The Frohsinn Singing Society called several locations around La Crosse home, the first rehearsals in the 1880s were held in the classrooms of the Reformed Church at Fourth and Markets Streets. Later, for a number of years Gund Hall, which stood at the corner of Fourth and Jay Streets, hosted Frohsinn practice sessions. Thereafter, Eagles Hall was rented for some time, and then in 1921 the society met at Germania Hall (later Pioneer Hall) for about a decade. After 1950, the group would often meet at Krause Hall and the Northern States Building. The society never had a permanent meeting or residence place.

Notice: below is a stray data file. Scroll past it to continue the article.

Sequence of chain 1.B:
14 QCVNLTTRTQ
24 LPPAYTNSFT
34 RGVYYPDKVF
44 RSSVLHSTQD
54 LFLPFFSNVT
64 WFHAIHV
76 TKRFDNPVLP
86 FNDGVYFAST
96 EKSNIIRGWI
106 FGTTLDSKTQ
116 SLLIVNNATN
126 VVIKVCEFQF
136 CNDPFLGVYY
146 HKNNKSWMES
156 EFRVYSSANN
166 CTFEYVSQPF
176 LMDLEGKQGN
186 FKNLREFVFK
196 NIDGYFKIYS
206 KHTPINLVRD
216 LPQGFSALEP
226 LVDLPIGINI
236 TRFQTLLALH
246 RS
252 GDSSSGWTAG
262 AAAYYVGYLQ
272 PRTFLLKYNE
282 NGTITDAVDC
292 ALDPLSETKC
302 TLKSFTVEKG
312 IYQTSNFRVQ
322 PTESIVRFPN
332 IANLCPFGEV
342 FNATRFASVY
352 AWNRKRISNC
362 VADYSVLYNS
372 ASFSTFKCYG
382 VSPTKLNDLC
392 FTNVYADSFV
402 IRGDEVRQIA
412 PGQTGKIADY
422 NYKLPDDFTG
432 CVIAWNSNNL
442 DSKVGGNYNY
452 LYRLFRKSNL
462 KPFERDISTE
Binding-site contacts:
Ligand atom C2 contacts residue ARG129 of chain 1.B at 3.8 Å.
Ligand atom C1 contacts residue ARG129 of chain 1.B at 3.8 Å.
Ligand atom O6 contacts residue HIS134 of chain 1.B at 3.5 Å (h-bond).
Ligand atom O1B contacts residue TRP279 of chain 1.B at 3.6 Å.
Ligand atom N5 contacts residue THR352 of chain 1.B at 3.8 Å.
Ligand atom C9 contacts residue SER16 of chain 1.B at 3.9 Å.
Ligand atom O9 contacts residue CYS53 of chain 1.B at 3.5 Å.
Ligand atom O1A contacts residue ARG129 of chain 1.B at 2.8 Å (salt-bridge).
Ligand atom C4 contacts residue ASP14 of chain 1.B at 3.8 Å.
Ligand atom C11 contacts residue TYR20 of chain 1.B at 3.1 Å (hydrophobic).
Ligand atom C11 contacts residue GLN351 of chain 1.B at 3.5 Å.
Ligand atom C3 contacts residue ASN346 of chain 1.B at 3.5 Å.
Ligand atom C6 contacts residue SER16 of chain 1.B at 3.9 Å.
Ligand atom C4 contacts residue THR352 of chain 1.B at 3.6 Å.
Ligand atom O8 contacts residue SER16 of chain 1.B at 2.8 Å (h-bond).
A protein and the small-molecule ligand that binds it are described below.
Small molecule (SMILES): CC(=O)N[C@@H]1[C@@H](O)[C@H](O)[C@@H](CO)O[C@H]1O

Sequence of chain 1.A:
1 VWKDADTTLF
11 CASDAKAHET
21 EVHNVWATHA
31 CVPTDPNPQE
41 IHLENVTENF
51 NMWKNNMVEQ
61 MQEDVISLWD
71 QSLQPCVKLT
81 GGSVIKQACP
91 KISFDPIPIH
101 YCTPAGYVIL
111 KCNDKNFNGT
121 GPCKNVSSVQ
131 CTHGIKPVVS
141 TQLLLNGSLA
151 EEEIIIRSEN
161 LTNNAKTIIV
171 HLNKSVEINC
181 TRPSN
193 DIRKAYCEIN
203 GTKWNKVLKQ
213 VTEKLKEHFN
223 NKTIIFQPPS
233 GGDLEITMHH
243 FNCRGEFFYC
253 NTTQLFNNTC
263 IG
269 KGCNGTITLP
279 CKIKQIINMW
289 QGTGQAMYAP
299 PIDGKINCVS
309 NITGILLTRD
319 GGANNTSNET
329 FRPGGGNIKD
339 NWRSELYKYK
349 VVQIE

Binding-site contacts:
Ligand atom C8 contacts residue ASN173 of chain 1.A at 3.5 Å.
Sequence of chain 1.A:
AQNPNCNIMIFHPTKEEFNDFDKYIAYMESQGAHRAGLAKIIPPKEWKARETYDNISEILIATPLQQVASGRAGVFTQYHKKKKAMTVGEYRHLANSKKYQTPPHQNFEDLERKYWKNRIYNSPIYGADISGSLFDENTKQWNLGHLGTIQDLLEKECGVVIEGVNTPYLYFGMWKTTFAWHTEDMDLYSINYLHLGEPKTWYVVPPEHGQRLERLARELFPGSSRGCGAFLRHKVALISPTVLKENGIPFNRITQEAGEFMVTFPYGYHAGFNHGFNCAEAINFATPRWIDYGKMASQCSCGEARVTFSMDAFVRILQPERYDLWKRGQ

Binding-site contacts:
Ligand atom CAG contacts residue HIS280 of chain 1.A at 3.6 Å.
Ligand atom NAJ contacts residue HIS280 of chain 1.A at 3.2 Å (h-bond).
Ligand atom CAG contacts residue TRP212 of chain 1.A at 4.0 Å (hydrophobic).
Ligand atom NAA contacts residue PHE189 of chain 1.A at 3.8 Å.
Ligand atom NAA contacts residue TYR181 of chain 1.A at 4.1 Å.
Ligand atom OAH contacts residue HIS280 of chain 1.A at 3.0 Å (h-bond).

While singing became the main focus of Frohsinn, literature still played an important role for the group. The group did have a library of German literature from which members could borrow books. One such book contained in this collection is "Das Wert des Volksverbandes der Buecherfreunde," or "The Importance of the People's Collective of Book Friends." The Volksverbandes der Buecherfreunde was an organization which grew out of the aftermath of WWI in Berlin, Germany. The purpose of this group was to create a non-partisan and apolitical environment in which German culture and arts could be celebrated. The group had several publishing houses in Berlin and sought to publish and republish works by famous and upcoming German authors, in particular Goethe and Schiller, in order for Germany to regain a place in world culture and to also make money during the intense recession which followed WWI in Germany. Frohsinn possessing a work from this organization demonstrates the close ties the society still held with Germany even following the intense scrutiny of German-Americans during and after WWI.